10. Indexes—If a book doesn’t have an index, I say send it back and get a new one! Show your student how quickly he can find information with the index. The more specific the index, the better it is for the student.


11. Bibliography—The bibliography gives lists of books, articles, and documents relating to the subjects in the textbook. Like footnotes, we direct our research paper students to these.


12. Pronunciation guides—These guides give the phonetic markings to aid in reading unfamiliar words. Many texts do not have these guides, but they are helpful in a class where a student will be giving presentations so the can pronounce unknown words correctly.




Any signaling or sign posting that a book contains is that much more opportunity for the visual learner, especially, to learn and retain. If you have an auditory learner, you might have to record his vital info on cd or cassette! Smile…More study skills coming soon!!!

Christmas Story for You: “The Burglar’s Christmas”

Last week I posted a link to a favorite Christmas story (“Gift of the Magi”) that is available online in its entirety. I hope you and your family enjoyed reading that together!

Today I am thrilled to provide a link to another favorite, though lengthier one, by Willa Cather (author of “Oh Pioneers” and “My Antonia”) entitled “The Burglar’s Christmas.” It is rather long and may even require two reading sessions, but it is an incredibly heart-warming story of reconciliation, forgiveness, and a mother’s love.

You may find it in its entirety here: http://www.allthingschristmas.com/stories/BurglarsChristmas.html

Merry Christmas, Positive Parents who are “Character Training From the Heart”! 🙂

The Innkeeper poem –free short video

John Piper, reading his short poem, “The Innkeeper.” This story is eleven minutes long, but if you are looking for something shorter to show for church or other event, there is a link to a shorter version of it in the link below.

http://www.desiringgod.org/blog/posts/hope-for-the-hurting-this-christmas-video

Gift of the Magi by O’Henry–Link to Free Read Aloud

One Christmas story that we enjoy every year in various forms—an Adventures in Oddysey radio drama “spin-off” of it; short story in our compilation books; audio of it; etc.—is the O’Henry story, “Gift of the Magi.” It is such a poignant short story of sacrificially giving, something that many of us know very little about in today’s society.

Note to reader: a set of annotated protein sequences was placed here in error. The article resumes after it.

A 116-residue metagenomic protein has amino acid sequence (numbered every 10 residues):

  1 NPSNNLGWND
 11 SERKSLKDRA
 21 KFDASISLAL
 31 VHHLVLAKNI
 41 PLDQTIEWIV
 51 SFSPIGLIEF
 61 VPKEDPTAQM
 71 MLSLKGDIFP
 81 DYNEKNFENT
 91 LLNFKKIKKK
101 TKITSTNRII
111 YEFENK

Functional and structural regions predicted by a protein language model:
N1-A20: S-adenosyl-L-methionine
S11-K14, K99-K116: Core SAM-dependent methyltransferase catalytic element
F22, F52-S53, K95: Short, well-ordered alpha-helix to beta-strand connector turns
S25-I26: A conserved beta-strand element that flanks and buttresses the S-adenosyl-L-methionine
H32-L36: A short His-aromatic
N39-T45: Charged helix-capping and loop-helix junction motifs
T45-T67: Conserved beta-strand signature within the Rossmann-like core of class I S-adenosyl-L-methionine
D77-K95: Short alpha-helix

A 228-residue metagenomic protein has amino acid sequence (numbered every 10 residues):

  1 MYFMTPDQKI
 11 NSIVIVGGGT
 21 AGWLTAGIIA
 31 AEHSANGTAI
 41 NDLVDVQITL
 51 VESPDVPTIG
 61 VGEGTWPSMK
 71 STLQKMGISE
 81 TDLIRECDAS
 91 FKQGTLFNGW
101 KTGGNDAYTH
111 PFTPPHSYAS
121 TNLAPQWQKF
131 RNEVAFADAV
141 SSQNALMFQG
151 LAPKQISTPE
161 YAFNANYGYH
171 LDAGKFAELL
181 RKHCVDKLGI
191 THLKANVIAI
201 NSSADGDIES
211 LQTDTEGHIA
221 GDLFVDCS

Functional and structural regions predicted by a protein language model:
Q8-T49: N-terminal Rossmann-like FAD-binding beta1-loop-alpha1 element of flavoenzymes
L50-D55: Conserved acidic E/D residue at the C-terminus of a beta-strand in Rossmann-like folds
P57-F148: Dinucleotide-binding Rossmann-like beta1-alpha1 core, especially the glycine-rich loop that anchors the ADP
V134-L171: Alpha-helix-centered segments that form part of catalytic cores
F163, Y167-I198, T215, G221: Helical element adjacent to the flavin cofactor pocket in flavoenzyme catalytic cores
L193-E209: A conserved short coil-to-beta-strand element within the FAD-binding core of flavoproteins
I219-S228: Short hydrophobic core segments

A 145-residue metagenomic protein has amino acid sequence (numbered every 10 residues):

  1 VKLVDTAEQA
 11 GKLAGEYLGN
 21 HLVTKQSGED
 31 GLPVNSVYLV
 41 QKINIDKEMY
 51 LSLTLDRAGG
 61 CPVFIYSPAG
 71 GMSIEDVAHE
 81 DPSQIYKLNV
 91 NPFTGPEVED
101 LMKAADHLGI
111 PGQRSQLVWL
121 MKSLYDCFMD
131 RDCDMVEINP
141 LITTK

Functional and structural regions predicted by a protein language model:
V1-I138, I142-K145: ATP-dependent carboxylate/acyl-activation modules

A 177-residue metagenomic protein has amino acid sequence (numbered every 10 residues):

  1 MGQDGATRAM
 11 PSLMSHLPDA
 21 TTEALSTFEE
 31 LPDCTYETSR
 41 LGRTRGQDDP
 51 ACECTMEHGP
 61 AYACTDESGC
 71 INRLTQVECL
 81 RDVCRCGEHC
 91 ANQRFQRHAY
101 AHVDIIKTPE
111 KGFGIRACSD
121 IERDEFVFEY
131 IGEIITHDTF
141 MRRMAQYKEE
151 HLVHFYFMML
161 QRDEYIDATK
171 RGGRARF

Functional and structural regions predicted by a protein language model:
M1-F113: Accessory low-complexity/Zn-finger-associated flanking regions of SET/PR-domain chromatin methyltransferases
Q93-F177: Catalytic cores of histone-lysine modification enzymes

I thought I would probably find it online since it is beyond the “copyright” years and is available in so many books. And I was right! So I wanted to share it with our readers, in the hopes that you will have a short read aloud session with your family—with a lively discussion following! “God bless us, everyone!” (Oh, wrong story…) smile…

http://www.online-literature.com/o_henry/1014/

P.S. For you homeschoolers out there, this story makes a wonderful “piggyback story” to piggyback off from and write a similar tale. We are adding it to our Creative Writing series! Fun stuff!

Christmas Read Alouds for 10 and Under–With Links and Ratings!

Different ones have asked for more read aloud ideas, especially my very favorites, so I thought I would list them by age (today—ten and under) and by category (i.e. “Bible-related”; traditions; devotional; etc.) with *** by my “very-most-favorite-if-we-only-read-a-handful-of-christmas-books-this-year-this-would-be-one-of-them”! Hope this helps you as you prepare to celebrate the birth of Christ with your sweet children.






Key:


***Wouldn’t want to go a Christmas without it


**Great


*Good enough for my list! 🙂






Note: I have included “out of print” ones because you can often pick them up used or at the library.






“Bible/Nativity-Related Stories/Retellings”






***Adornaments –different than your typical “nativity ornaments,” which we also have had through the years, this adornaments set is a book with cardboard ornaments containing the names of Christ and a verse on each one to go with that name. I liked doing this with the kids as it connected the nativity story with Christ as our Savior (and more!) too. http://www.amazon.com/Adorenaments-Parenting-FamilyLife/dp/1572292385



***“The Indescribable Gift” by Richard Exley; Illustrated by Phil Boatwright (out of print); this is a beautiful, elegant Christmas picture book with the Christmas story told from the point of view of all the major players: Zechariah, Mary, Elizabth, Joseph, The Innkeeper, The Shepherds, Simeon, and more. A truly lovely book—for up through adults. A chapter out of this a day makes a wonderful advent devotional. http://www.alibris.com/search/books/qwork/3185413/used/The%20Indescribable%20Gift

**”Jotham’s Journey” Arnold Ytreeide; “Over and over Jotham screamed for his family, but there was no one to hear him. They had vanished. He was alone. Where had they gone? How long ago had they left? Through quick, stabbing sobs Jotham told himself, “I must look for my family, I must search until I find them.” And so his journey begins. In this widely popular, exciting story for the Advent season, readers follow ten-year-old Jotham across Israel as he searches for his family. Though he faces thieves, robbers, and kidnappers, Jotham also encounters the wise men, shepherds, and innkeepers until at last he finds his way to the Savior born in Bethlehem” (CBD Review). http://www.christianbook.com/jothams-journey/arnold-ytreeide/9780825441745/pd/441745/1152561199?item_code=WW&netp_id=533620&event=ESRCN&view=details